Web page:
What is a WhatsApp Business account? It is a WhatsApp account specifically for (surprise, surprise) your business, as opposed to the personal WhatsApp account you’re probably using with friends and colleagues.

A WhatsApp Business account isn’t actually much different from the mainstream WhatsApp Messenger app. It is like an extension of it, with features geared towards serving customers, communicating with prospects and facilitating sales through a messaging platform most are familiar with.

Business users can choose between two WhatsApp accounts:

  • WhatsApp Business App: For small, local businesses with one account user.

  • WhatsApp Business API: For medium to large businesses with several account users.

Any small business can sign up for free with the WhatsApp Business App by downloading the app in the App Store or Google Play, but you need to attach this account to a different phone number than the one used by your personal WhatsApp account. This means you have to buy a new SIM card, use a different smartphone or enter your landline number during sign-up. Only one user can manage this account.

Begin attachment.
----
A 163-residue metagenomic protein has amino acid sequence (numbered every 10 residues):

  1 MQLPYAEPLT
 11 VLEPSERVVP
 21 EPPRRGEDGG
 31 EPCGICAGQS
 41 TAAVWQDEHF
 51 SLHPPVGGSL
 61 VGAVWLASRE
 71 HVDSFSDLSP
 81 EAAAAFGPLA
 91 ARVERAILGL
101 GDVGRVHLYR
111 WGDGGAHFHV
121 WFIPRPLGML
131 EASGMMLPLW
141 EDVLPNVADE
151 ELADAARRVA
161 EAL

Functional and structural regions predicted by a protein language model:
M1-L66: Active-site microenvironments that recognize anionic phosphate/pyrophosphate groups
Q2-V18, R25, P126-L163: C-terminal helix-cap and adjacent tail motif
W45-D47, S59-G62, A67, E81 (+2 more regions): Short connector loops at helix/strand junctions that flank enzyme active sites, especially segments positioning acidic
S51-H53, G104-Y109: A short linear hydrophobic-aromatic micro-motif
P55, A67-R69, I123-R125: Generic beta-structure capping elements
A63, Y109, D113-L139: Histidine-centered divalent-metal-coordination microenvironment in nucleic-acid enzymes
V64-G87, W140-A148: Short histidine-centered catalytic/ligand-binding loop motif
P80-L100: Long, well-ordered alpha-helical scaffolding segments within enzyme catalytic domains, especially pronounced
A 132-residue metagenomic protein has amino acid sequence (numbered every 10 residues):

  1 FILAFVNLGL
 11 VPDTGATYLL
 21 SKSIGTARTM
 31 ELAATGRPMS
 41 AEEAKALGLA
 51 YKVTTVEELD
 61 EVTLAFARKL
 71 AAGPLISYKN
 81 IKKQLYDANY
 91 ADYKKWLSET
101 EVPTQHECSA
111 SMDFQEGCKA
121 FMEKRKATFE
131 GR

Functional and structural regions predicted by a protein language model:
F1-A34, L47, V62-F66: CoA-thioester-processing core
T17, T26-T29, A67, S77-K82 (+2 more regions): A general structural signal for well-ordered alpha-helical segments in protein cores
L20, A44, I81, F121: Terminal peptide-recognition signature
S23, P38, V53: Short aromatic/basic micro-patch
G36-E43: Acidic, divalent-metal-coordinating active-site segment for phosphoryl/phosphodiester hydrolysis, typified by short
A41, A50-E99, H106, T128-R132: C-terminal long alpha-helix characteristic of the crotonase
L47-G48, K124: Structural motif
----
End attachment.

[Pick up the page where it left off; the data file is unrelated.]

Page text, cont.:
The WhatsApp Business API account requires approval by a WhatsApp partner and has costs associated with some of its features. It is a more advanced account with scalable features suitable for a global customer base and can be managed by different people on multiple devices.

What are the features of WhatsApp Business?

There are some crucial differences between the Business App vs. API accounts. For a start, small businesses might not be accepted for an API account, while it is very straightforward to download the WhatsApp Business App and start communicating with customers for free.

With WhatsApp Business App, small businesses can:

  • Create a business profile: A business profile can detail opening hours, website address, contact details and other information about your business. WhatsApp users can view this and be reassured you’re a business, not a personal user.